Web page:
If your pet gets anxious when the loud bangs and bright lights of fireworks start, they're not alone.
But there's plenty you can do to help them through it and the earlier you start preparing, the better.
Watch The Dog Coach, Vicky Carne's video guide on how to help your dogs feel calm on bonfire night.
Hints and tips to keep pets safe and happy around fireworks
- Have a cosy place for your pet to curl up and relax.
- Behave normally. If you get frustrated or annoyed by the noise your pet WILL pick up on this and that could make them more worried.
- Distract your pet from the noise by having the TV or radio on.
- Take your dog for a walk well before it gets dark, so you're less likely to encounter fireworks while you're outdoors.
- Keep your pet on a lead at all times, just in case a surprise loud bang startles them. You don't want them bolting and getting lost.
- When you get home, shut all the curtains so that sudden flashes of light don't scare your lovely pet.
- Reward good behaviour with treats or playtime but don't reward signs of fear as this can make the problem last longer.
- If your cat normally goes potty outside in the garden, put a litter tray in the house for them. Our expert vet team says: "If they're too scared to go outside, they may hang on to their urine which can lead to bladder issues such as cystitis, a painful inflammation of the bladder."
Our experts also suggest that you work on desensitisation. This is likely to be too late for the upcoming fireworks, but perhaps something you can do in preparation for next year.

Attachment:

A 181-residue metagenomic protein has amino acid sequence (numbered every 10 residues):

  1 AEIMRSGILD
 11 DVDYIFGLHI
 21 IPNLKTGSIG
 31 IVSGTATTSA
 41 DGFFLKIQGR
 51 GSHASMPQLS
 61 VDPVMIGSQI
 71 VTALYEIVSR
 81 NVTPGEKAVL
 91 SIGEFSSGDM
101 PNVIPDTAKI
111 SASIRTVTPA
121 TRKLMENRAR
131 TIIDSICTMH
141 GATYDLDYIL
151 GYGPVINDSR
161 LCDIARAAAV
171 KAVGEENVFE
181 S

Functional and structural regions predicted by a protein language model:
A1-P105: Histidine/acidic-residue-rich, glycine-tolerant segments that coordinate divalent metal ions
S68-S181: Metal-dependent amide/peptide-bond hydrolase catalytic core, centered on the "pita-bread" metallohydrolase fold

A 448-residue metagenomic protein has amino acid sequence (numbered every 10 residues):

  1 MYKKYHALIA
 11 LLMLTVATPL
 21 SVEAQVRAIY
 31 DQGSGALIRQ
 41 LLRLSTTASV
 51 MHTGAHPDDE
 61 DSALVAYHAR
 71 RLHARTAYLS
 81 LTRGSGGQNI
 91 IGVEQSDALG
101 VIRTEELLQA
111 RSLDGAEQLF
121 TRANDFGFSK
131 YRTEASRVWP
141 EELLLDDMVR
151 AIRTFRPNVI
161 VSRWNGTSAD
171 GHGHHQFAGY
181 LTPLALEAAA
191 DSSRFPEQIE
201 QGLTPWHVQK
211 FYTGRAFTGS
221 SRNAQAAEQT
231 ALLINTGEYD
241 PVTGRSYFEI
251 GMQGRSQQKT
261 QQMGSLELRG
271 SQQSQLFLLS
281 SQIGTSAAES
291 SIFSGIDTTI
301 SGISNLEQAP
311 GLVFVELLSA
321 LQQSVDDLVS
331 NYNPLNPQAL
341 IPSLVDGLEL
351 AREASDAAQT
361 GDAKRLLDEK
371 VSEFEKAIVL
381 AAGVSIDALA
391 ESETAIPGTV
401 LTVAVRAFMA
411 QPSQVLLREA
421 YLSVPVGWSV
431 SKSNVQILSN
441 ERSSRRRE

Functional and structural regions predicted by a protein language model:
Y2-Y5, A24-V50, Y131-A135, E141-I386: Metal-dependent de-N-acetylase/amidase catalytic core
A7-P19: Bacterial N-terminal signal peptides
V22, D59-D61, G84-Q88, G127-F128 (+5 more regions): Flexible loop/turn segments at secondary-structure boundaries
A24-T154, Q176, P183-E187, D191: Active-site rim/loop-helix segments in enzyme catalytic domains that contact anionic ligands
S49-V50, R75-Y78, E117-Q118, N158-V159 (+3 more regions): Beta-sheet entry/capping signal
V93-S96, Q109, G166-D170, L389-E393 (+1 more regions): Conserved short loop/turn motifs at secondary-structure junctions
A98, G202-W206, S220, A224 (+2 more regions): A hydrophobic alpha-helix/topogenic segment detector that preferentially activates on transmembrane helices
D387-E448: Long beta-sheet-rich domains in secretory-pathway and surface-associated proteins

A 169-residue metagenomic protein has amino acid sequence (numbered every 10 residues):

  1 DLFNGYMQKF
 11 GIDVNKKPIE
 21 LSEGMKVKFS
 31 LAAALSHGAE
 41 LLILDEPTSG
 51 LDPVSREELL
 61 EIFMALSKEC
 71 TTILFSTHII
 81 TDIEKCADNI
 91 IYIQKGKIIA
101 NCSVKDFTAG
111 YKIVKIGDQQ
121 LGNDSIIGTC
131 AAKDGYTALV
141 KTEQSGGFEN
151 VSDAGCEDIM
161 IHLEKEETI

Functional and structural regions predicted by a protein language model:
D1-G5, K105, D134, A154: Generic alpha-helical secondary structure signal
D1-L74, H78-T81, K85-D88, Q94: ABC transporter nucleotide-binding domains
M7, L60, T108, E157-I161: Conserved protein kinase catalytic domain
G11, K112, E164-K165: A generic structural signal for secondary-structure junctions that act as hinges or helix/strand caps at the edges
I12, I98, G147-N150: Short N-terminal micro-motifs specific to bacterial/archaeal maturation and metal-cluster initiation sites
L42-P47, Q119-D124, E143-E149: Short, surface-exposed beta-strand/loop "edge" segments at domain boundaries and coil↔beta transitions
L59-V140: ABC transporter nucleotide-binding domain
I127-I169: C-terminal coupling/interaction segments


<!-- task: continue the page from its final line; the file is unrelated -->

It involves slowly introducing them to the noises that scare them. You can buy desensitisation CDs or download tracks.
Only play the desensitisation noises for short periods while they're relaxed and only reward them when they aren't showing signs of fear.
- Take your dog to a firework display, even if they seems fine. Remember, their hearing is better than ours, so the loud bangs will be even worse for them!
- Leave your pet alone if they're scared of fireworks.It could make their fears worse.
- Tell your pet off. They don’t understand what the noises are, so don’t make them more anxious than they already are, no matter how erratic their behaviour seems to you.
- Don’t be tempted to use essential oils. Although some products marketed for animals may contain essential oils, these would have been made in a safe way. Applying pure essential oils directly to your pets coat or using a diffuser, especially when choosing highly concentrated oils, can be dangerous, especially to cats.
Products to help calm your pet
We asked our vet experts, Dr Sophie Bell and qualified vet nurse Sarah James for some recommendations for products that can help alleviate pets' fear.
These work by applying constant pressure to your pet’s body. This type of pressure has been shown to release calming hormones such as oxytocin or endorphins, a bit like swaddling a baby. Thunder shirts can be used for both dogs and cats and come in a range of sizes.
Sileo gel is prescription-only, so ask your vet. This gel is applied to your dog’s gums or cheek and calms them by reducing specific reactions in the nervous system. It's only to be used for dogs with fear aversions so it's best for extremely nervous dogs. But your vet will advise whether it's an option for your dog.
These include Adaptil for dogs and Feliway for cats. Pheremones can be bought as a plug-in, spray or collar. Receptors for pheromones are located between your pet's nose and mouth and these products can produce a calming effect.
This can be used for both dogs and cats. It's a natural supplement, with great results seen within one hour after administration. It can be sprinkled on your pet's food, so it's easy to give.
Brands like Pet Remedy are valerian based and can help with keeping your pet calm.
Some dogs will really benefit from using one of these. They are fitted over the ears and can dull or block out sounds.